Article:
Our players have been in our system now for a year. They understand what the expectations are. Not only of the coaching staff, but they've now learned to expect that from themselves and from each other. You get your systems implemented. The first year you're going out there sometimes and there's still question and doubt on what you're doing, what the coach is asking you to do, and therefore you can't play as fast, as aggressive, as you normally do or would like to do.
The second year, you see a lot of improvement because the players understand what you expect, they know what they need to do, and they're comfortable with what you're doing.

Q. How much closer are you after one year to having the personnel that you need to have to run your system at Arkansas?
COACH PETRINO: Well, I think we're really getting there. We have two quarterbacks now that have been around in the system, one for a year, one for a year and a half. They're both very, very good students of the game. They come in and spend a lot of time watching video and understanding what we're asking them to do. Both of them have a good understanding of defenses, what defenses are trying to do. So we've really progressed in that area.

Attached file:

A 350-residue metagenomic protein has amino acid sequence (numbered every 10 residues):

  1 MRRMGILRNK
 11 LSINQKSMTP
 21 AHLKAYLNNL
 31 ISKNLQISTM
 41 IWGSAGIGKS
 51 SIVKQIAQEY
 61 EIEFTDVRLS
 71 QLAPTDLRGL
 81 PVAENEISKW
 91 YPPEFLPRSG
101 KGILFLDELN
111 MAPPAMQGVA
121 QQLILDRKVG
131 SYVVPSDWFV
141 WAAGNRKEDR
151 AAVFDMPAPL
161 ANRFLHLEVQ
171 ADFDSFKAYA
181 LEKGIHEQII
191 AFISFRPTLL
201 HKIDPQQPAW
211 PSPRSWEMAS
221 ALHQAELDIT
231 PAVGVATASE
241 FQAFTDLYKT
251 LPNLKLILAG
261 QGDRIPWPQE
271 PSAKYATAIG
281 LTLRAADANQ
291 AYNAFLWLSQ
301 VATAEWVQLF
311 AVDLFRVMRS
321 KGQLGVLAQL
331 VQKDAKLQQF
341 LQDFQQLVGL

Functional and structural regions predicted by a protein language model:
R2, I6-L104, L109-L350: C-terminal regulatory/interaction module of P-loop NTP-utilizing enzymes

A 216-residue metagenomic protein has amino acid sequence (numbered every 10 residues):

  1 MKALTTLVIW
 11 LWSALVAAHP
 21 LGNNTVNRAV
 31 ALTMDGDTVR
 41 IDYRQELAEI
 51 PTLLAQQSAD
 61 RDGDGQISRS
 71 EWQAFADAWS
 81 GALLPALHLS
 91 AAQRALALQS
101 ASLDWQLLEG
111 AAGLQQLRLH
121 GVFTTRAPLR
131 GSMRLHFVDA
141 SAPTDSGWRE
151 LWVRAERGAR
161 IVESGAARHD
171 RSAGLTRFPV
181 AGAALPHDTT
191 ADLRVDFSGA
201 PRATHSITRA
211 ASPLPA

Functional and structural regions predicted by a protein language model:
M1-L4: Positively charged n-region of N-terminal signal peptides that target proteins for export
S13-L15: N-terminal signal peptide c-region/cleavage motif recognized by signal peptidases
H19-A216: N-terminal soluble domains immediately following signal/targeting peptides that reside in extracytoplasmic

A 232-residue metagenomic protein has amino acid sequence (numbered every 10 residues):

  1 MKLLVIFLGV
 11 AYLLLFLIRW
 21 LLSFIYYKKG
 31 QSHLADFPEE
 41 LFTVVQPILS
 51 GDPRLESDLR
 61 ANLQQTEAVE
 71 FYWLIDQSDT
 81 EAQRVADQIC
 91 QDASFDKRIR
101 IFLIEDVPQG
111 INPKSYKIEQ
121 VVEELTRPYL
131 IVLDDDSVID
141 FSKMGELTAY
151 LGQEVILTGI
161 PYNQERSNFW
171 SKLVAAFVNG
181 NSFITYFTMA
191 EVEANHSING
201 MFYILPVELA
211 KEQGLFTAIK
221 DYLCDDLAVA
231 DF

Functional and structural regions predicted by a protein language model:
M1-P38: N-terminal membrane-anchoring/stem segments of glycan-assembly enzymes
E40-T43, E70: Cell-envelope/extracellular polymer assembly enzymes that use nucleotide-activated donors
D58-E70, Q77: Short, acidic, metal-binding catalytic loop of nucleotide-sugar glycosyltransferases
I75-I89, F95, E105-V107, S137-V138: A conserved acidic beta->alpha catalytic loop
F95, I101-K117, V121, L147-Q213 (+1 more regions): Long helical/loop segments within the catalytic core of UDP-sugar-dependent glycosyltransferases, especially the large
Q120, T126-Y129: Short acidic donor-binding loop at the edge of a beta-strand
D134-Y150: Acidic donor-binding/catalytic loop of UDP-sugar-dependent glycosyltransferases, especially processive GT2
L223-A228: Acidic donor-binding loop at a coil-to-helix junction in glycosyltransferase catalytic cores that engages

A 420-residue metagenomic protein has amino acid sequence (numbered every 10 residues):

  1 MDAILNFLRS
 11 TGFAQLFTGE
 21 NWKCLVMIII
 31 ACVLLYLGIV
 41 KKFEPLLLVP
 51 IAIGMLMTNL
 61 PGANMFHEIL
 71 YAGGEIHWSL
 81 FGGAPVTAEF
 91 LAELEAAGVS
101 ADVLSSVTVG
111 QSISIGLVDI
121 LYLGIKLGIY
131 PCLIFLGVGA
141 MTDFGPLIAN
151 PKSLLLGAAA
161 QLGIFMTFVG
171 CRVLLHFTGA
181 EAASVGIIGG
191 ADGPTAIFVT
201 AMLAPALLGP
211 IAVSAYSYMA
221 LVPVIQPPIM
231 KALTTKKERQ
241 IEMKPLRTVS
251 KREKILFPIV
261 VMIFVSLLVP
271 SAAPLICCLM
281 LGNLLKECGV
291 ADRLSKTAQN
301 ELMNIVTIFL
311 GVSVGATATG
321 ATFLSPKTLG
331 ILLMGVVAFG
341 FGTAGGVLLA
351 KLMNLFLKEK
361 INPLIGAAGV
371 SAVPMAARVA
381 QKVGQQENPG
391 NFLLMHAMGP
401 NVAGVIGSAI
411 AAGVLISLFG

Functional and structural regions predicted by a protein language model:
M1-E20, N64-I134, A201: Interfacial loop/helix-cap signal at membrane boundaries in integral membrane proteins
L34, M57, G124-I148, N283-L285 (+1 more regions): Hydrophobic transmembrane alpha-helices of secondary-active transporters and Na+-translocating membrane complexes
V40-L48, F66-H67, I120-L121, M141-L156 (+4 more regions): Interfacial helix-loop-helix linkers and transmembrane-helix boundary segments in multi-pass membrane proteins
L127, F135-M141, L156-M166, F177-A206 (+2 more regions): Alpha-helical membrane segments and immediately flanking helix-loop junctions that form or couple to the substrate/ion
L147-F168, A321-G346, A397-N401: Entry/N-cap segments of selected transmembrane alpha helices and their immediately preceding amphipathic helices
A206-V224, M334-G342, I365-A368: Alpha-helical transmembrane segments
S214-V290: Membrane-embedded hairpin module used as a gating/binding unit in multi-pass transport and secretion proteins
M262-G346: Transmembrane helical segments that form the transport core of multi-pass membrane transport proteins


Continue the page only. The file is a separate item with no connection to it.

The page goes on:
We'll have four true freshmen wide receivers we played a year ago returning with a year under their belt, and two seniors coming back there. You know, we did lose two seniors on the offensive line, but we have guys -- we'll have a lot of competition, guys that know what they're doing, a lot of competition.
I thought last year offensively we were good at times. We showed what the offense has the ability to do at times, but we weren't nearly as consistent as you need to be. We didn't move the ball on a consistent basis. We hurt ourselves sometimes in short-yardage situations and goal-line situations. I know we'll be much better there with the addition of some big runningbacks.

Q. Flipping that over to the defense, you were thin in numbers and in strength last year. Do you have reason to believe you'll be stronger there? The defensive backs coming in, particularly the junior college guys, any update on them? How will they fit into the rotations?
COACH PETRINO: You know, there was a game last year that, prior to the game, I was looking at our roster on defense, and we were starting five sophomores and four freshmen, which obviously made you very, very nervous. Didn't sleep very well that night.